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Foreign Nationals Residing in South Korea (Statistics Korea, 2017)

Recently, the number of multicultural households has increased dramatically to 319,000, largely as a result of the high number of marriages between Koreans and foreigners. The government launched an office dedicated to providing support for foreign citizens’ social activities within the country and enacted the Multicultural Families Support Act. Under said act, multicultural family support centers (www.liveinkorea.kr) have been opened in 217 places around the country to provide the following services: Korean language education sessions designed to help foreigners adapt to life in Korea; psychological counseling; events showcasing the cultures of foreign spouses; and employment support programs with affiliated agencies like new job centers.

The government is taking diverse measures in recognition of foreign cultures and making efforts to avoid social problems that may result due to the inflow of foreign cultures. One such measure consists in the provision of support to transform multicultural villages into tourist destinations.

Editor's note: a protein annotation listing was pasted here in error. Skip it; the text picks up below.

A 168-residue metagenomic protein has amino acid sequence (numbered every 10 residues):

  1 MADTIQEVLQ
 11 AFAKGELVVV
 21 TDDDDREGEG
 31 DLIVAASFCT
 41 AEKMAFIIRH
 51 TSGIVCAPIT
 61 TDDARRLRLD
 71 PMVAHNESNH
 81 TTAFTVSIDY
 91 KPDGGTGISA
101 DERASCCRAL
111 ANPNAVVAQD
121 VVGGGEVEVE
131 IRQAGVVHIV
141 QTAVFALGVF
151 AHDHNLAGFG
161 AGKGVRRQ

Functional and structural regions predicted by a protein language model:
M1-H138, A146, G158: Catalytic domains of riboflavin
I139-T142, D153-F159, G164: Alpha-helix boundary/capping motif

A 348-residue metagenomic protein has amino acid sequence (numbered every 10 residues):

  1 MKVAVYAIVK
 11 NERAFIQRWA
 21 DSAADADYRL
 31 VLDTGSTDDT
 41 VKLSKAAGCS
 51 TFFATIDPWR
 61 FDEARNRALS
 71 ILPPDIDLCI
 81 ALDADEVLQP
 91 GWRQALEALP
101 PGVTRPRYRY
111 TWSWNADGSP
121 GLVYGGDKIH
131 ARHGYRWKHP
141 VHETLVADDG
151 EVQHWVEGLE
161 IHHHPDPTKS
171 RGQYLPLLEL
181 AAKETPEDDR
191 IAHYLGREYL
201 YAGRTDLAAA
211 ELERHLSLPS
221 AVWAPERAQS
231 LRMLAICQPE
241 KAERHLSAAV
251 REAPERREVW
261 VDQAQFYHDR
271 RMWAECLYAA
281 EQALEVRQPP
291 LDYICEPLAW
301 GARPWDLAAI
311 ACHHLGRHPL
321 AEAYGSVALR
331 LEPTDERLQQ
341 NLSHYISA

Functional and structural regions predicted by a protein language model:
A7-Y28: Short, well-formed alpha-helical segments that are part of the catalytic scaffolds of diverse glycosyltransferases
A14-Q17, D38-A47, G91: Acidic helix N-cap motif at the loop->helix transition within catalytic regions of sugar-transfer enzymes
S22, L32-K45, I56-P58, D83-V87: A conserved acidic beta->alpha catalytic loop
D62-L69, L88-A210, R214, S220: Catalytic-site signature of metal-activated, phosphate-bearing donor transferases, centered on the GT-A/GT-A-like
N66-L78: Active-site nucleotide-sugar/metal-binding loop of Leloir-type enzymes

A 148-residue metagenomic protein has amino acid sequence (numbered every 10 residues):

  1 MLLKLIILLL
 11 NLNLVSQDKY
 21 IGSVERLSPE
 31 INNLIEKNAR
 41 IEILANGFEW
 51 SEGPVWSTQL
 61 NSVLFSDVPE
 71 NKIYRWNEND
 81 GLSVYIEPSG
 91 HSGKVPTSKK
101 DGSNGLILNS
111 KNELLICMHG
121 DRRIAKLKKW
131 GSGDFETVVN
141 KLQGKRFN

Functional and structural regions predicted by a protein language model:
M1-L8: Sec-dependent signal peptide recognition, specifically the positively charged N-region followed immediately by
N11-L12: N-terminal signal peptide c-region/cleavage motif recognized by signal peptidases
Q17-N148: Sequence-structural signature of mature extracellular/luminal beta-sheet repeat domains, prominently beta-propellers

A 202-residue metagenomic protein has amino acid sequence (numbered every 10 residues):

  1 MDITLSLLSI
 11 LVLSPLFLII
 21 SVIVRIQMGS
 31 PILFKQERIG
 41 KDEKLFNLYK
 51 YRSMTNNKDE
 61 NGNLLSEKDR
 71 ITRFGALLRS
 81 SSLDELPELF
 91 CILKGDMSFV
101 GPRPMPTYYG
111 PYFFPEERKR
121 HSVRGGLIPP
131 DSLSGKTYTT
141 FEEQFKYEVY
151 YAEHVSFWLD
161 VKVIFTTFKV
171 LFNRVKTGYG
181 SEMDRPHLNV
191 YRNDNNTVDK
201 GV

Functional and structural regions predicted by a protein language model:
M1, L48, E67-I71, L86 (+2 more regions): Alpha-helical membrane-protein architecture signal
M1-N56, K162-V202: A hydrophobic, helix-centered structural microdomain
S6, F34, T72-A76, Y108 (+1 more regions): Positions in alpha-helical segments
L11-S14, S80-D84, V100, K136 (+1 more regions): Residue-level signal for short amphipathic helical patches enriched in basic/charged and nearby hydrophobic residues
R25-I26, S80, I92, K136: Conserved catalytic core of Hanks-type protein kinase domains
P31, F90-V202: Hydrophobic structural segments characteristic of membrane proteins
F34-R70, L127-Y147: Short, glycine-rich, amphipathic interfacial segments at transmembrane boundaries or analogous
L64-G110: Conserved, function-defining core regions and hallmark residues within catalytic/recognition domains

Chinatown in Seollin-dong in Incheon is perhaps the most representative example of a unique foreign culture in Korea. The history of the place began when ethnic Chinese settled there, taking advantage of its geographical proximity to China, in the late 19th century. Nowadays, the area serves as a forward base for the country’s exchanges with China, and has emerged as a new tourist destination for enthusiasts of history and culture.

There is a Special Multicultural Zone in Wongok-dong, Ansan, Gyeonggido Province. People from China, India and Pakistan living here can purchase specialties of their home countries in the zone. There is a Japanese village in Ichon-dong, Yongsan-gu, Seoul; a Muslim village near the mosque in Itaewon-dong, Yongsan-gu, Seoul; a French village (Seorae Village) in Banpodong, Seocho-gu, Seoul; a Vietnamese town is in Wangsimni, Dongdaemungu, Seoul; and a Nepalese town in Changsin-dong, Jongno-gu, Seoul.

In 2013, the Seoul Metropolitan Government chose Daerim 2-dong in Yeongdeungpo-gu, in which a large number of foreigners reside, as a trial area for a project to invigorate multicultural village communities. Subsequently, a new cultural complex center was opened in the area in March 2018.

Currently, a number of foreign-born Koreans are serving as public officials in central or local government. Foreign residents with various cultural backgrounds are also actively working in the broadcasting industry. Such participation in the Korean society will greatly contribute to the creation of an environment where diverse cultures coexist in harmony and furthermore, to social integration.